(February 18, 2013) Santa Cruz, CA – Today, CCOF, the nation’s largest and oldest organic certifier, thanked the USDA for its response to a request for reduction of barriers to organic certification that are especially burdensome to small producers.
In order to label products as “organic,” producers must be certified by a USDA-accredited certifier. Many organic producers, particularly smaller growers, argue that certification requirements could be streamlined without compromising the integrity of the organic label.
“Burdensome paperwork that is redundant or duplicative drives up costs for producers, which are ultimately passed on to the consumer,” said CCOF Chief Certification Officer Jake Lewin. “Nearly 60% of the operations certified by CCOF fall within the USDA small producer designation.”
On November 29, 2012, CCOF wrote to the USDA suggesting a possible shift in the focus of certification and accreditation to ensure compliant practices on the ground, rather than on ensuring, for example, that a particular box is checked on a form. CCOF received a response from USDA on January 11, 2013, stating that the agency supports efforts to streamline certification and will conduct an evaluation to determine how to sensibly decrease the burden of certification without compromising organic integrity.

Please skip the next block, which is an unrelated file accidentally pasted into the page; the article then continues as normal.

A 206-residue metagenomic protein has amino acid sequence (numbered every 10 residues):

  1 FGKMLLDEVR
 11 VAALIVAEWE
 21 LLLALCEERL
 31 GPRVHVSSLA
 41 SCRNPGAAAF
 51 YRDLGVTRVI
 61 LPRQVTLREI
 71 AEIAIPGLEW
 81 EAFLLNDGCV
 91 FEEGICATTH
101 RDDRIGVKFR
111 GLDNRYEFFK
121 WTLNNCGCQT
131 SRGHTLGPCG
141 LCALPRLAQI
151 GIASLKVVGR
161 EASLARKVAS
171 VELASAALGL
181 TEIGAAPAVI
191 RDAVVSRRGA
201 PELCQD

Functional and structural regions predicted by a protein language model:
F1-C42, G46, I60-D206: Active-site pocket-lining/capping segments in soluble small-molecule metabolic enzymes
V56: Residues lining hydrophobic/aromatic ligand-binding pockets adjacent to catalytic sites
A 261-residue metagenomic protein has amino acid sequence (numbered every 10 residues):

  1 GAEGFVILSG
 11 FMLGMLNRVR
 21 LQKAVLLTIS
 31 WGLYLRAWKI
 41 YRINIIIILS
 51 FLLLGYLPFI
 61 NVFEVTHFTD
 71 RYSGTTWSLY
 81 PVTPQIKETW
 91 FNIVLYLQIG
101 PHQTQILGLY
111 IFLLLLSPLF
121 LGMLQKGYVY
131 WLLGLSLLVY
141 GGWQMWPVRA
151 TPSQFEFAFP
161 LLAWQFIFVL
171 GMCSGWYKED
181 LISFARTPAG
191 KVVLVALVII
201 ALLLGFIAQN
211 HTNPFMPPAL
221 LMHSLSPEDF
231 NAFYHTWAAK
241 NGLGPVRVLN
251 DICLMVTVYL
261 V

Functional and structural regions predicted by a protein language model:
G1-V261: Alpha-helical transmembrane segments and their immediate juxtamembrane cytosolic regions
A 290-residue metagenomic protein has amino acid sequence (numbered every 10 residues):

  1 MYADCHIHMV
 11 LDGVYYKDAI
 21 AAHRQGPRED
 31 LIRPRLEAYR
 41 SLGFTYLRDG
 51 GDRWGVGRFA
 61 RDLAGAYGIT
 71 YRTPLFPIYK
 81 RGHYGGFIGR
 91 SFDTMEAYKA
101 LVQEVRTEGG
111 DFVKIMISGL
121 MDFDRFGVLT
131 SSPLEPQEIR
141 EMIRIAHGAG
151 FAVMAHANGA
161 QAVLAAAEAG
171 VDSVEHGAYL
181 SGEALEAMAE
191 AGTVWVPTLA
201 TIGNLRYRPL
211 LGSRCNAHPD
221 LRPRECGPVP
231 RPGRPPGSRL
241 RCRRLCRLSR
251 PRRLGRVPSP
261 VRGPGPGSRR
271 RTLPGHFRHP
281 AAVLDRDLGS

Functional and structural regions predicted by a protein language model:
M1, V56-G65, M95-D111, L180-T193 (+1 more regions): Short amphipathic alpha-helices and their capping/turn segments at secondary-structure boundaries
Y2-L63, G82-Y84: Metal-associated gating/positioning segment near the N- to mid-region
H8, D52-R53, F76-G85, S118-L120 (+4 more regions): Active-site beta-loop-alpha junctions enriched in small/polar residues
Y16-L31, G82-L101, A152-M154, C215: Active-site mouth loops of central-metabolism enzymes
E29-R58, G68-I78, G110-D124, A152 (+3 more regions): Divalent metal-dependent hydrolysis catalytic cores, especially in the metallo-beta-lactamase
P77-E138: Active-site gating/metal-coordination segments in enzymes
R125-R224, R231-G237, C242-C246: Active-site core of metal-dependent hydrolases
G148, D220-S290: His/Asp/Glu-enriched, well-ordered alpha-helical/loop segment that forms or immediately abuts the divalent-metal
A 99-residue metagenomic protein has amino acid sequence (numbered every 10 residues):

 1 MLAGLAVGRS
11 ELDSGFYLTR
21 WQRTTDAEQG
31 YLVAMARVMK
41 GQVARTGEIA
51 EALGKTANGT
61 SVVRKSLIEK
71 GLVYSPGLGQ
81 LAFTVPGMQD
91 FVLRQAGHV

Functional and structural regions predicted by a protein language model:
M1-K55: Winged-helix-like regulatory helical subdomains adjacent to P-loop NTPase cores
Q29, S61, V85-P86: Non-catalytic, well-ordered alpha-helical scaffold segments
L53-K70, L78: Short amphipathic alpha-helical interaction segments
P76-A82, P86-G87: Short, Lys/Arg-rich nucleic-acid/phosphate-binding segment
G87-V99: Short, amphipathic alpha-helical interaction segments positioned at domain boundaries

For more information and/or interviews with some of those listed in this release, contact Robin Boyle, (831) 423-2263, ext. 27, email@example.com.
CCOF (California Certified Organic Farmers), a nonprofit organization, was founded in 1973 and is one of the nation’s oldest and largest third-party organic certifying agencies. CCOF certifies, educates, advocates, and promotes organic through:
CCOF certifies more than 2,500 organic operations in 33 states and three foreign countries and serves over 240 supporting members - consumers, suppliers, businesses and individuals – interested in supporting its work.